Olympic champion opens boxing center to cultivate future talents
Two-time Olympic champion boxer Zou Shiming is reluctant to bid farewell to the ring, but is starting to place his hope on the younger generation after opening his boxing center in Shanghai’s Pudong New Area.
Apart from training facilities and boxing rings, the No. 1 Sports Center on Expo Avenue also has a restaurant, roof bar and office area.
The center announced its opening early this week at a “boxing gala” during which the Shanghai International Boxing Summit was held, as well as a WBC Bout Night. Six bouts were scheduled including two belt bouts between the center’s contract Chinese boxers and foreign opponents.
“We spent a whole year putting this place up,” Zou tells Shanghai Daily. “I took part in everything, including the installation of electricity and air conditioners. The center will serve as a platform of boxing culture exchange, youth training and public fitness.”
Zou’s company is based at the center. He created a boxing brand “China Boxing Union” last year, which now owns about 20 contract boxers. Most of them were selected by Zou.
“When the center hosts competitions, they are boxers representing the China Boxing Union. The rest of the time, they are boxing coaches,” says Zou.
The center plans to provide boxing courses for the public as well as training for future boxers and referees.
One of China’s best-known boxers, Zou won Olympic gold medals in 2008 and 2012. He turned professional at the age of 31 in 2013, and won his first professional title – the WBO International flyweight title – in Macau in 2014.
His last fight was in July 2017 when the Guizhou Province native lost to the relatively unknown Japanese boxer Sho Kimura at the Shanghai Oriental Sports Center in his WBO flyweight title defense. The heart-breaking loss in his home arena was also Zou’s first professional bout organized by his own company Zouxuan Sports after his split with previous promoting company SECA.
A hospital medical report released five months after the defeat put Zou’s boxing career in jeopardy. According to the report by Shanghai Changzheng Hospital, Zou suffered multiple fractures to the orbit of both eyes. Slight cataracts and vitreous opacities were also diagnosed.
Zou injured his left eye in a fight against Thailand’s Prasitsak Phaprom in 2014. A serious relapse occurred at the end of last year, and Zou had been suffering from poor eyesight in his left eye since then.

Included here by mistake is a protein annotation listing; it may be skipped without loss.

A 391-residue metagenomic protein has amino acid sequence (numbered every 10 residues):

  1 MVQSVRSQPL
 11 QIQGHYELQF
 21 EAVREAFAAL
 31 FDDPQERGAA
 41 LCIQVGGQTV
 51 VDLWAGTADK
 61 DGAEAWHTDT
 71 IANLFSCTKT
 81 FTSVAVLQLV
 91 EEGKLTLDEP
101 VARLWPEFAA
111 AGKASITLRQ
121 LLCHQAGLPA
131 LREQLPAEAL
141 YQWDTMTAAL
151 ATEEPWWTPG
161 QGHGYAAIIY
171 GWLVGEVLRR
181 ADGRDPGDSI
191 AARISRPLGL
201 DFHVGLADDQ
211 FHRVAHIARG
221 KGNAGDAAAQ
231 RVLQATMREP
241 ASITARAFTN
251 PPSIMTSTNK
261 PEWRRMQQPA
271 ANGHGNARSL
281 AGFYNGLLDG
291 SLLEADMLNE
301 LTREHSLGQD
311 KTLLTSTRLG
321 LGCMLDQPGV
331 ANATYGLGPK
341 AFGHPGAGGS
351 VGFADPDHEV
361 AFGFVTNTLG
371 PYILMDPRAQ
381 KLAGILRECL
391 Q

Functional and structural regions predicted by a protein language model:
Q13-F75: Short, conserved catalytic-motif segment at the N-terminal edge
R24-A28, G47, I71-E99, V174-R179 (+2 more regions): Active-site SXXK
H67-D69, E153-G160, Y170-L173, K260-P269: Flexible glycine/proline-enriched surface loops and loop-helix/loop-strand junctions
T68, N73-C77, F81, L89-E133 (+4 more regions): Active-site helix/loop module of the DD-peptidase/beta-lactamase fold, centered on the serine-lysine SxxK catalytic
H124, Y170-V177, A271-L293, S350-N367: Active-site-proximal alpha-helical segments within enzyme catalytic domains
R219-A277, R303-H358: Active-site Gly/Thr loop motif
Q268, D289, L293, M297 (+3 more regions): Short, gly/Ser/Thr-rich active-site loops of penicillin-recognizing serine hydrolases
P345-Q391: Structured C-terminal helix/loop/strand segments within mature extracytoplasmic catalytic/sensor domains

“I’m still hesitating whether to have surgery,” says Zou. “Conservative treatments are being taken, but the progress is very little.”
“Mentally, I have adjusted myself quite well. The pressure used to be huge as I had to hide information about my eye injury so that the opponent would not make use of it. Now it’s no longer a secret, and I’m having a more enriched life.”
Even at the age of 37, Zou says it’s not time to announce his retirement yet.
“I have been teaching the young boxers, including bout strategies. They will be fighting for me. I’m building up a platform for the young boxers and give them more competition opportunities. I will use my 23-year experience to help them make fewer mistakes in their career development.
Zou says he wants to create job opportunities for some retired boxers who had been struggling with life after retirement due to a lack of education.
“I want them to work and find self-recognition back,” he says. “I still keep training. Now my office and training court are in the same venue where I can train together with my family. I have to say it’s the kind of life I had been looking forward to.”
Zou says boxing was everything for him, though he doesn’t want his children to devote all their lives to one sport.
“Boxing changed my life. I don’t know what I would be doing if I was not a boxer. Boxing helped some people get rid of poverty back in my times. Now the younger generation have better opportunities and wider choices.
“I would love to see my children take up boxing as a hobby, but they are free. Boxing doesn’t have to be everything for them.”
Meanwhile, Zou’s wife Ran Yingying, a former TV hostess, was named president of World Boxing Council China by WBC Global Vice President Robert Brooks Yalen, and the Shanghai No. 1 Sports Center also became the headquarters of WBC China.
“The connection with WBC will help us introduce more advanced ideas and training methods from abroad,” says Ran. “We will spread boxing culture, especially among the younger generation, and encourage them to take part in the sport.
“Boxing is not only about knock-outs. For boys, it’s a way to showcase courage and strength. For girls, it’s also a good sport and a method of self-protection,” she says.